-- Published: Thursday, 4 August 2016 | Print | Disqus
Over the past month the marketplace has gone through a lot in terms of:
- World Monetary Policy
- US Presidential Nominees
- A failed coup in Turkey
- North Korean Tensions Escalating
- China loses court battle in dispute over South Seas
Those who subscribe to my research know that I have written extensively about Brexit and what I think the ultimate outcome will look like. Simply put, there’s no rush on the U.K.’s part to get out of the Eurozone but the politicians have to act on immigration and rights to immigrants to satisfy the voters. Look for the exit to be protracted, with lots of negotiations taking place over a long period of time. My personal expectation is for this to follow the path Norway took.
Norway is a member of the European Economic Area and has tariff-free access to the single market for most goods, but is outside the European Customs Union.
This begs the question of what is a customs union.
The Encyclopedia Britannica defines a customs union as “a trade agreement by which a group of countries charges a common set of tariffs to the rest of the world while granting free trade among themselves. It is a partial form of economic integration that offers an intermediate step between free-trade zones (which allow mutual free trade but lack a common tariff system) and common markets (which, in addition to the common tariffs, also allow free movement of resources such as capital and labour between member countries). A free-trade zone with common tariffs is a customs union.”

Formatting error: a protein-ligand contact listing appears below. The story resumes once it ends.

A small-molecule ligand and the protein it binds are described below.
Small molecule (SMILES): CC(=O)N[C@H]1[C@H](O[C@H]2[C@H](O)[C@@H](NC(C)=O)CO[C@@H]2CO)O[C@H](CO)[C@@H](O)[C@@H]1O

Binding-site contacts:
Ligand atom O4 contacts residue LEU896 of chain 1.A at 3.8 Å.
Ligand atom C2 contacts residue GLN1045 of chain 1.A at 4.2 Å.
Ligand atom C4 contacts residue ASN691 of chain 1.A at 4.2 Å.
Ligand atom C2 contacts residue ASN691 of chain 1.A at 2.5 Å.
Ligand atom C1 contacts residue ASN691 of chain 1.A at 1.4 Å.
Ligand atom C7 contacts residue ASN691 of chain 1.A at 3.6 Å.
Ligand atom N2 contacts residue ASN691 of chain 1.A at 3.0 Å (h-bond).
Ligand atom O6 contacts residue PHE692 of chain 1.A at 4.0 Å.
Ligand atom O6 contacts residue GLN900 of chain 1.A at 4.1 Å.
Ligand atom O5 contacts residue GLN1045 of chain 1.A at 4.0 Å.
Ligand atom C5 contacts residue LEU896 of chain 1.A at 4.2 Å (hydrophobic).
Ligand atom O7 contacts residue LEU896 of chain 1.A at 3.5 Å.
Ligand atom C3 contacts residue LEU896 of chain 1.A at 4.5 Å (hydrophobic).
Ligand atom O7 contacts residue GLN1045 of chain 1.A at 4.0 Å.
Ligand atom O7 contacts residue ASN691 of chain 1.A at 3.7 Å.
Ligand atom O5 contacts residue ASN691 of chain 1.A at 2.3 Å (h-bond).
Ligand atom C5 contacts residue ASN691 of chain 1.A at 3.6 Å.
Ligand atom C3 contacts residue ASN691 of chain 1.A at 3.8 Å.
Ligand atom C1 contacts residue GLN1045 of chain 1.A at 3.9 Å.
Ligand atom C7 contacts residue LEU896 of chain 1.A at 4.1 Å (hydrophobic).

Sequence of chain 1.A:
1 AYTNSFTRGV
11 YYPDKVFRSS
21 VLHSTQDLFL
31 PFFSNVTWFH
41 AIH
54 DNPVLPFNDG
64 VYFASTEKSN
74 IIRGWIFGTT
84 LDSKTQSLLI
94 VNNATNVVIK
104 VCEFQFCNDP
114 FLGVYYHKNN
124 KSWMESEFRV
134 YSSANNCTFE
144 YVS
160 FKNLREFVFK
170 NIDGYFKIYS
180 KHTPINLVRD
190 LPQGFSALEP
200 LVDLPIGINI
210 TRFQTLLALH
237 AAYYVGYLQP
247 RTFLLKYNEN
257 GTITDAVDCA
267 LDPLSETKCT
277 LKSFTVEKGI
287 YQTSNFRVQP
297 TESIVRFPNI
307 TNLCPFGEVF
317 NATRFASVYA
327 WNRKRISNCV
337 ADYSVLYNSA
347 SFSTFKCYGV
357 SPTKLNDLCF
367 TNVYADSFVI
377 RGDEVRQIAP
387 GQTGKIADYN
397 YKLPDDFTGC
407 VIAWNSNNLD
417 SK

If the U.K. follows something along these lines, the U.K. would incur additional administrative costs. This means that all goods entering the customs union would face pre-agreed to customs controls, mandatory paperwork and likely have extra duties to pay depending on the type of goods being entered and their origin. If the U.K. decides to go this route in order to deal with EU members, the U.K. will likely first resolve the customs union issues before it enters into any serious negotiations over non-EU bilateral trade deals. This is going to take a long period of time, but in the end expect something will get in place that allows the U.K. to easily enter into trade with EU partners. I expect nothing of serious consequence to be decided before year end, but that doesn’t mean that public sway isn’t taking place and that that sway won’t force the Bank of England to take action to show it has control of the situation. The bank might lower interest rates or even decide to launch another Quantitative Easing Package (QE). I doubt QE will occur at this as the Brexit fallout seems very muted right now.
Therefore, expect actions by the Bank of England to address business and consumer confidence, which have softened since the Brexit vote passed.
The U.S. Fed wants to raise rates but finds it hard to do so when most other central banks are either set to lower them or are lowering them. No major bank is raising rates just now. Be it the European Central Bank, The Royal Bank of Australia, The Bank of England or whoever, there are plans being discussed by them to lower interest rates.
Just today the Bank of England embarked on another round of stimulus by announcing;
Bank of England New Actions by Monetary Policy Committee
- Cuts Bank rate to .25% from .50%
- States could cut rate at next meeting again and implies could go negative
- Announces measures to buy up to 60 bln Pound worth of government debt
- Announces measures to buy up to 10 bln Pound worth of high grade corporate debt
- Says outlook for growth in short to medium terms has weakened markedly